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Swollen Kidney – Symptoms, Causes, Treatment

What is a Swollen Kidney?

What will happen if the kidney is swollen? The moment the kidney does not function properly, there is a resultant effect in the different body systems. Anatomically, the kidneys are located at the rear part of the abdominal cavity. The kidneys are extremely important clearly because it has major functions that would make the body running all the whole time. They are like a machine of a vehicle – once it has a defect, it would not keep on running smoothly. In fact, every now and then, it will experience a breakdown.

The kidneys play an important function in the urinary system. They maintain the body’s homeostasis by regulating the electrolyte, the acid-base balance, and the blood pressure; and they also secrete various hormones needed by the different organ system. In addition, the kidneys serve as the filtering system of the blood circulation and get rid of waste products. That is why in the urine substances such as ammonia and urea and being excreted. The kidneys are also responsible in the reabsorption of glucose, water, and amino acids, substances that are essential to the body. Indeed, having a swollen kidney means there is an inflammation of the kidney which may indicate a serious kidney failure.

Symptoms of a Swollen Kidney

A swollen kidney is already a significant sign and symptom that something big is happening within the body. The following symptoms can be seen in patients suffering from kidney failure:

  • Burning pain on the back or the flank
  • Decreased urine output or sometimes no urine is produced
  • Nausea and vomiting
  • Loss of appetite
  • Fatigue and weakness
  • Sleep disturbance
  • Reduced mental alertness and confusion
  • Muscle twitching and cramping
  • Swelling feet and ankle secondary to water retention
  • Painful urination

Swollen Kidney Causes

The symptoms of a swollen kidney are non-specific in the sense that it can be attributed by other illnesses that have, in some way or another, affected the kidney. The same is true with the causes of a swollen kidney. There are various kidney diseases and conditions that would result to swelling of the kidneys.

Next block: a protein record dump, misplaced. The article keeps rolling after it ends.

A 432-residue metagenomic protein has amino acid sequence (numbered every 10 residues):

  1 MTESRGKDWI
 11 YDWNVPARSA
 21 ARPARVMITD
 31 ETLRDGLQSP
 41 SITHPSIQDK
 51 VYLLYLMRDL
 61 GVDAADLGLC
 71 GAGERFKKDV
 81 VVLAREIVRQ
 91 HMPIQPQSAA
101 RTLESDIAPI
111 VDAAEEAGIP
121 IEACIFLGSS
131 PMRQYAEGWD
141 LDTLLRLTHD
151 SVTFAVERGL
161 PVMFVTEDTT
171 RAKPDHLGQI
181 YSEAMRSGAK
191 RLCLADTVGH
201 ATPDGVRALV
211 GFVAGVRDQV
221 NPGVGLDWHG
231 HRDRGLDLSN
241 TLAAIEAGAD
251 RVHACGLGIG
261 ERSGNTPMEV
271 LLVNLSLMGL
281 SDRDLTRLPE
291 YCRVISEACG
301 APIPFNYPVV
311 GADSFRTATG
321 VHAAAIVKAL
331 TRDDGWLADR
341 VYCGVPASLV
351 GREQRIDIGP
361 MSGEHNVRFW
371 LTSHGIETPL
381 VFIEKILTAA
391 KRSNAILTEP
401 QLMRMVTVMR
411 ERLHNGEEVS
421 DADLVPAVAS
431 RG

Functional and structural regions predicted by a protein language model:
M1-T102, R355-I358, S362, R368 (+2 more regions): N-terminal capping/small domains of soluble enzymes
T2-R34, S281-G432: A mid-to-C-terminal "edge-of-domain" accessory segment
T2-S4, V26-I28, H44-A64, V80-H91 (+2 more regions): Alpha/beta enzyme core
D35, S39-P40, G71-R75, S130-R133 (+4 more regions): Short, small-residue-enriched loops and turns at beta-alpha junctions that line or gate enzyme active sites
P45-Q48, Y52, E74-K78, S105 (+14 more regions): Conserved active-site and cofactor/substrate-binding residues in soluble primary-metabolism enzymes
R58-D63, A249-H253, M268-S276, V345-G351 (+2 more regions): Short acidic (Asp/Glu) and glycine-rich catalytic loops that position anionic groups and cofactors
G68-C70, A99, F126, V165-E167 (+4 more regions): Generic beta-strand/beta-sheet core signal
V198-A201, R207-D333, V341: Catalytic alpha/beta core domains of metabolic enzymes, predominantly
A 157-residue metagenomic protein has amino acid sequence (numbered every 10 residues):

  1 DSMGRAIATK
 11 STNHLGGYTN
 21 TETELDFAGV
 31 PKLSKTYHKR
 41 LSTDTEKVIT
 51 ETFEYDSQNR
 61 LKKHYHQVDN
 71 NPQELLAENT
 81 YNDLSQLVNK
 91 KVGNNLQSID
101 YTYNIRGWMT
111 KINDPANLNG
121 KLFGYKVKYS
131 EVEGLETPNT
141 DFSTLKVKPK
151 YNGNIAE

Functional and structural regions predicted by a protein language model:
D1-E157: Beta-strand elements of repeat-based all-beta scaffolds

Glomeruli are tiny filters in the kidneys that connect to tubules. The combination of glumeruli and tubules make up a nephron, which is the basin functioning unit of the kidney. They function to filter the blood and return to the circulation substances such as protein, sugars, and other important nontoxic materials necessary for the bodily functions. Once the glomeruli are infected with bacteria or virus, it will cause inflammation; and once it affects quite a lot of them already, it will lead to marked inflammation of the kidney, causing the kidney to swell.

Polycystic kidney disease

This condition is a genetic disorder wherein multiple cysts grow in the kidneys, destroying the normal kidney tissues. The condition would then lead to kidney inflammation thereby making it to swell.

Vesicoureteral Reflux

This reflux happens when there is an abnormal flow of urine from the bladder back to the kidney tubules because the adjoining valve between the bladder and the ureter is impaired, causing the urine to move back up.


Because there is an obstruction between the ureter and the renal pelvis, there is a resultant distention of the kidney.

Other Causes

  • Kidney infection
  • Malignancies of the bladder, kidney, prostate, and other surrounding structures
  • Damage to the blood vessels that carries blood to and away from the kidneys

Swollen Kidney Treatment

The best way to treat a swollen kidney is to identify the cause of the swelling first and then administer treatment regimen to manage and control the complications that are brought about by the swelling. Among which are as follows:

  • Control the blood pressure by using taking medications that will lower the pressure usually ACE inhibitors or angiotensin- II receptor blocker.
  • Lower the cholesterol level by using statin medications.
  • Since the kidney is not able to do its function very well, prevention of anemia is done by using supplements of the hormone erythropoietin to induce red blood cell production.
  • Since there is decreased urination, fluid retention is very possible and in more advanced cases, fluid is retained in the lower extremities. Diuretics are important medications to release the excess water from the body.
  • Calcium and vitamin D supplements are prescribed to prevent bone weakening.

Decrease the intake of protein because protein-rich diet has waste products that would definitely pass through the kidneys for cleansing. So in order not to overwork the kidneys, low-protein diet is essential.

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